Larry McMurtry’s stint as a critic for The New York Review of Books has already had its share of detractors. Now he’s riled up the good people of Marfa (well, one person, anyway).
In his April 26 review of M.G. Lord’s book about Elizabeth Taylor, The Accidental Feminist, McMurtry takes a 251-word detour (in a 1,242-word review) into Marfa, mostly to discuss his low opinion of the place:
The friendship with Rock Hudson began in the mid-Fifties, when they were making Giant in the harsh environs of Marfa, Texas, as bleak a place as you’ll find in America, except for maybe Pine Ridge, South Dakota. I won an award there recently and was able to visit the ghosts of Liz and Rock: I was given the Rock Hudson suite in the Paisano Hotel, where the actors stayed while making Giant. My writing partner, Diana Ossana, stayed in the Elizabeth Taylor suite, which was modest compared to Rock’s digs; his featured seven telephones. Who was he talking to, during those long dusty weeks? Not yet, probably, the world-class beauty across the hall.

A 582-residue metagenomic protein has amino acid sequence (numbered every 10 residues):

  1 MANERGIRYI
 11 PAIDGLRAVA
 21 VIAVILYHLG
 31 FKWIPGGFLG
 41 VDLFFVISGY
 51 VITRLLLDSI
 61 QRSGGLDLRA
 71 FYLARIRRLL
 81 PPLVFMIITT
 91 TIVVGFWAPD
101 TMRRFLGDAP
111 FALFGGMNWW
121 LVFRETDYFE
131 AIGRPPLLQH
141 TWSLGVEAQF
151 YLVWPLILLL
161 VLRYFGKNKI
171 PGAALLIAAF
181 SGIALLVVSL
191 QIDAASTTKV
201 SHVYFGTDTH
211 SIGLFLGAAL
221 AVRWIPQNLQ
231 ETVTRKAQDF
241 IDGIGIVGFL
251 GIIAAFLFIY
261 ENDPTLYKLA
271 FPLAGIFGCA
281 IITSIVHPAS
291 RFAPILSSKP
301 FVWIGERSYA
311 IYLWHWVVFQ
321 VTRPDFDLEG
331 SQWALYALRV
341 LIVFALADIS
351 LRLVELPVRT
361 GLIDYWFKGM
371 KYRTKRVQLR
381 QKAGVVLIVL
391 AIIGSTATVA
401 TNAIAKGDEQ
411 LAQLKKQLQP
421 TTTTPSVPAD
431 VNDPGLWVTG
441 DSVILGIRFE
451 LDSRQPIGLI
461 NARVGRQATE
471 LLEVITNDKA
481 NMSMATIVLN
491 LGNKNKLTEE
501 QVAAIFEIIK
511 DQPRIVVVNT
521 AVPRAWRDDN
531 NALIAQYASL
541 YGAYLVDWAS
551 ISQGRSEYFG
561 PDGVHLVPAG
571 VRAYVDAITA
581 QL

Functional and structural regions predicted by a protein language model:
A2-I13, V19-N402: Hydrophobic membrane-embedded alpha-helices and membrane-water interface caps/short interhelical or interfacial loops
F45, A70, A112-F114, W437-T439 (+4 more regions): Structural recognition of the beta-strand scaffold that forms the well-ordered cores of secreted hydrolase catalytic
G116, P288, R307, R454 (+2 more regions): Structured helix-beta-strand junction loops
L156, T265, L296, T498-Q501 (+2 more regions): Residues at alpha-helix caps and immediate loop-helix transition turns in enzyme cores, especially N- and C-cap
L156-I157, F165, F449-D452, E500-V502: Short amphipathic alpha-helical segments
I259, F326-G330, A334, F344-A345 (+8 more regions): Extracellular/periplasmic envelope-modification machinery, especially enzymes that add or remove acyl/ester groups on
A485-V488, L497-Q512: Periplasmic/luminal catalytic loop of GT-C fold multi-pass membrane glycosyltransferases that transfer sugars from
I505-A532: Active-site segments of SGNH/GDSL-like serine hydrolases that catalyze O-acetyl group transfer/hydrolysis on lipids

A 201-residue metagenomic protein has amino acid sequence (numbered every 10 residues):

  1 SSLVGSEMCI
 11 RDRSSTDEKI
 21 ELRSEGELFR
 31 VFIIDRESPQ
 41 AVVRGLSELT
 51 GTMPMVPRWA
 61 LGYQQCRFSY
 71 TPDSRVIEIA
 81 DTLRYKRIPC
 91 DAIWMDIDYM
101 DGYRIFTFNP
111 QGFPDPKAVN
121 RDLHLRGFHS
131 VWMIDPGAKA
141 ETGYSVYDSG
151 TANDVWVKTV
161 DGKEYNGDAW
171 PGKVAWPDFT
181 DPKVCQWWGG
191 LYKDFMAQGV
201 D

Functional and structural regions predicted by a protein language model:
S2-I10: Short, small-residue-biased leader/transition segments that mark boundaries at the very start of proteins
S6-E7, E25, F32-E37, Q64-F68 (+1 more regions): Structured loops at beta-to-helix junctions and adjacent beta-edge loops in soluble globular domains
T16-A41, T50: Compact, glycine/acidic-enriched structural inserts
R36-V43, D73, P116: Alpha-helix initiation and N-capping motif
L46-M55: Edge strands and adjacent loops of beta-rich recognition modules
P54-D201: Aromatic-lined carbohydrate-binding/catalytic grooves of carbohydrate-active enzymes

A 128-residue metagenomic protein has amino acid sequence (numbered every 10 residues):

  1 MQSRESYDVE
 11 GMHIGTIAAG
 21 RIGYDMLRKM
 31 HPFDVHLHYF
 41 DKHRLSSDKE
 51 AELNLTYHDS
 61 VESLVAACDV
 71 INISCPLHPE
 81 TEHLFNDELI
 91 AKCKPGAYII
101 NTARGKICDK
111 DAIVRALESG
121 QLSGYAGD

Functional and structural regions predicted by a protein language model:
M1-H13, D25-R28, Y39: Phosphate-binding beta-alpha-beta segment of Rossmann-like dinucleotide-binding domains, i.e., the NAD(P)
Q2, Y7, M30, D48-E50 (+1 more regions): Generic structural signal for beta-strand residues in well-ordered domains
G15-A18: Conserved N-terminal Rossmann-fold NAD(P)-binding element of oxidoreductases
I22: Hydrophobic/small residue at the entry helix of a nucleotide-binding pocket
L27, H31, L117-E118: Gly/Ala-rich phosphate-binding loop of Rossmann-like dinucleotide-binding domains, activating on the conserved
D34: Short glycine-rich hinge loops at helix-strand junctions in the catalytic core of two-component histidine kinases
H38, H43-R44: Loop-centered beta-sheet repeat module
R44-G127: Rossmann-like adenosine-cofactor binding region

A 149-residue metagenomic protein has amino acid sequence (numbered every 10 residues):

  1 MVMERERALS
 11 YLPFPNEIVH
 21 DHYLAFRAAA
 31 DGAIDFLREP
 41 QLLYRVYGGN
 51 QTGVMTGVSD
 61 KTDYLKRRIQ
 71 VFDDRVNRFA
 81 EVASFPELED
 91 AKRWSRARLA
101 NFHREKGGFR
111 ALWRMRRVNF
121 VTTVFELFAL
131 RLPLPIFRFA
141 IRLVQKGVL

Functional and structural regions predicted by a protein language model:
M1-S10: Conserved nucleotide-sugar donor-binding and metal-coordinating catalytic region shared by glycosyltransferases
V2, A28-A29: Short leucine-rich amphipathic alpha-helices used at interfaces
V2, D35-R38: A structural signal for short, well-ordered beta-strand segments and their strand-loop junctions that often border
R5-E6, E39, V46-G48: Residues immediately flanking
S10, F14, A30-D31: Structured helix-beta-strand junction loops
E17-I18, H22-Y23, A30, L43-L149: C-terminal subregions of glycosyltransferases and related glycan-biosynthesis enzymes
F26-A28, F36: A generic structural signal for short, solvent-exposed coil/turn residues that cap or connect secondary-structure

James Dean would have been around somewhere, doing the character of Jett Rink, his fine imitation of the long-forgotten wildcatter Glenn McCarthy. Edna Ferber, though not without some doubts, was a little too fond of the ranching elites; Rock Hudson and Elizabeth Taylor provided so much glamour to Marfa that the town still thinks it’s important, a delusion not lessened by the Coen brothers’ dark fable No Country for Old Men, in which Tommy Lee Jones’s furrowed brow is the closest we get to the truth.
McMurtry goes on to recount how Taylor had her food flown in from Chasen’s in Beverly HIlls, because the food in Marfa “ranges downward from horrible.” Had he not said otherwise right there in the piece, you’d almost think McMurtry simply hadn’t been to Marfa recently.
The visit that McMurtry’s